Utah Man Charged a Second Time With Enticing A Minor

A Utah man facing charges for enticing a minor was arrested a second time after attempting to entice a minor while out on bail.

Online crimes

Photo by: Bill Selak

31 year old Kyler Craig Robertson was arrested in early May for enticing a minor after he was caught trying to lure a young teen off the internet to meet him for sex. Robertson was arrested when the teen he was trying to meet up at a local park turned out to be an undercover police officer. Robertson told authorities he had sexual thoughts about minors and that he considered himself a danger to children. Regardless of this confession that could put other minors in harm’s way, he was released on bail shortly after his arrest.

Arrested while on bail

Less than three weeks following his arrest for enticing a minor, Robertson again attempted to entice a teen on the internet. When he arrived at the planned location to engage in sexual activity, he was arrested again. Robertson admitted to being attracted to young teens and claimed he also viewed child pornography. Following his second arrest, his bail was listed at a hefty $100,000.

Enticing a minor

Utah Code 76-5-401 states “A person commits enticement of a minor when the person knowingly uses the Internet or text messaging to solicit, seduce, lure, or entice a minor, or to attempt to solicit, seduce, lure, or entice a minor, or another person that the actor believes to be a minor, to engage in any sexual activity which is a violation of state criminal law.” The punishment for enticing a minor depends on the type of sexual activity the suspect intended to engage in with the minot. Section 76-5-401 goes on to explain that “Enticement of a minor . . . is punishable as follows:

(a) enticement to engage in sexual activity which would be a first degree felony for the actor is a . . . second degree felony upon the first conviction . . . ;
(b) enticement to engage in sexual activity which would be a second degree felony for the actor is a third degree felony;
(c) enticement to engage in sexual activity which would be a third degree felony for the actor is a class A misdemeanor;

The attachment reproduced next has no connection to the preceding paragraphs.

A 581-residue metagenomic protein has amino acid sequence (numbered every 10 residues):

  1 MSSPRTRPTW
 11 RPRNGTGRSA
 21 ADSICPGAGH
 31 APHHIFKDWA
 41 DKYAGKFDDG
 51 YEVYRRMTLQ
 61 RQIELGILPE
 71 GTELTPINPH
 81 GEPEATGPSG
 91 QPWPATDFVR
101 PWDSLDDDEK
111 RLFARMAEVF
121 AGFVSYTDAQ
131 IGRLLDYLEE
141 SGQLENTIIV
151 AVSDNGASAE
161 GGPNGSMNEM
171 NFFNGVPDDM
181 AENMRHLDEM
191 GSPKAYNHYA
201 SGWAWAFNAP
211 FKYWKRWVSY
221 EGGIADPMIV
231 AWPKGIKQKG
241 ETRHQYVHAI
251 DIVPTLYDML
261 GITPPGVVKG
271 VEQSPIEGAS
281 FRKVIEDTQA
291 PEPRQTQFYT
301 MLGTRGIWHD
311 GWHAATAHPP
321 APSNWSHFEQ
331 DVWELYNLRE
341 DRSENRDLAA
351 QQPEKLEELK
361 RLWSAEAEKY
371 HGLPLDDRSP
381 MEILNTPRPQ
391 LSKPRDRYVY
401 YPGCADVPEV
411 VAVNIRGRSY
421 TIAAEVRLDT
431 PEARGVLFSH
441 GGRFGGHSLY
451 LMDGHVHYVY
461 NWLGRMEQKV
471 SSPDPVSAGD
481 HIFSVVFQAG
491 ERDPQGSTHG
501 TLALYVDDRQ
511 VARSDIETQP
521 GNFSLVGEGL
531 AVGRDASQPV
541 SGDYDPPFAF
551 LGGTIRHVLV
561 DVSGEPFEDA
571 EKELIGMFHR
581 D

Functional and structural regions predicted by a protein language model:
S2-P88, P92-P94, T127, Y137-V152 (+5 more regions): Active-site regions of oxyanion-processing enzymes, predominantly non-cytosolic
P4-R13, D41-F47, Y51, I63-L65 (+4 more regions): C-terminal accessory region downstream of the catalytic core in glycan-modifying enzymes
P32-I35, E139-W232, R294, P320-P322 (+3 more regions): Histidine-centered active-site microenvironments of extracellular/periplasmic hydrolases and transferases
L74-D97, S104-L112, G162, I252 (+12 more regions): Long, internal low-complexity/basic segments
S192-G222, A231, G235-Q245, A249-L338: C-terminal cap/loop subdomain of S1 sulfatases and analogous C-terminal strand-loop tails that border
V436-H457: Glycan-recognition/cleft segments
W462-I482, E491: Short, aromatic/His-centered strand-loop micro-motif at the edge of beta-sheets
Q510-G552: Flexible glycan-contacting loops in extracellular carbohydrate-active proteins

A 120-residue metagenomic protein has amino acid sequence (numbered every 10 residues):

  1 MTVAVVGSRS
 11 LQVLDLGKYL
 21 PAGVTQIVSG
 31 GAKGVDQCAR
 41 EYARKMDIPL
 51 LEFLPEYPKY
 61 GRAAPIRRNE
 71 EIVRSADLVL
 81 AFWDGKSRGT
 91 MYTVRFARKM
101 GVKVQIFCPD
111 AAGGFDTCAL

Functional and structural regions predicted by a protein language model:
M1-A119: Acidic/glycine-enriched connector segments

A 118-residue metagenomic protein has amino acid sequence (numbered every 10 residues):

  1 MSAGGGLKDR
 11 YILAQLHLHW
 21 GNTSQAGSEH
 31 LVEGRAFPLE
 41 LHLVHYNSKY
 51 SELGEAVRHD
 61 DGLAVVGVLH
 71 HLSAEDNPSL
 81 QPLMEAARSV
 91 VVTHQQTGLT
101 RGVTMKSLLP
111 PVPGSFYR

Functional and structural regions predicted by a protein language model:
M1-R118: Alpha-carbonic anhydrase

(d) enticement to engage in sexual activity which would be a class A misdemeanor for the actor is a class B misdemeanor; and
(e) enticement to engage in sexual activity which would be a class B misdemeanor for the actor is a class C misdemeanor.”

Double or subsequent charge

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The charges against Robertson would have been a first degree felony had he committed the act he intended to do with the young teen, so he is now facing multiple second degree enticement charges as explained above. It has not yet been stated whether or not he will be facing those charges together or individually, one right after the other, otherwise known as a subsequent charge. Section 76-5-401 warns that a second or any subsequent conviction of a second degree enticement charge is. . . “punishable by imprisonment for an indeterminate term of not fewer than three years and which may be for life”.

Knowing he’s a danger

Robertson committed these crimes against minors, but he also knew that he had a problem. By voicing to authorities his sexual feelings toward minors and admitting he was a danger to children, he was putting the safety of potential victims in the hands of the judicial system. Releasing him on an obtainable bail the first time set him up to fail a second time while also putting those around him in danger. Anyone facing criminal charges, regardless of whether or not they have a mental health issue is encouraged to be represented by a qualified attorney.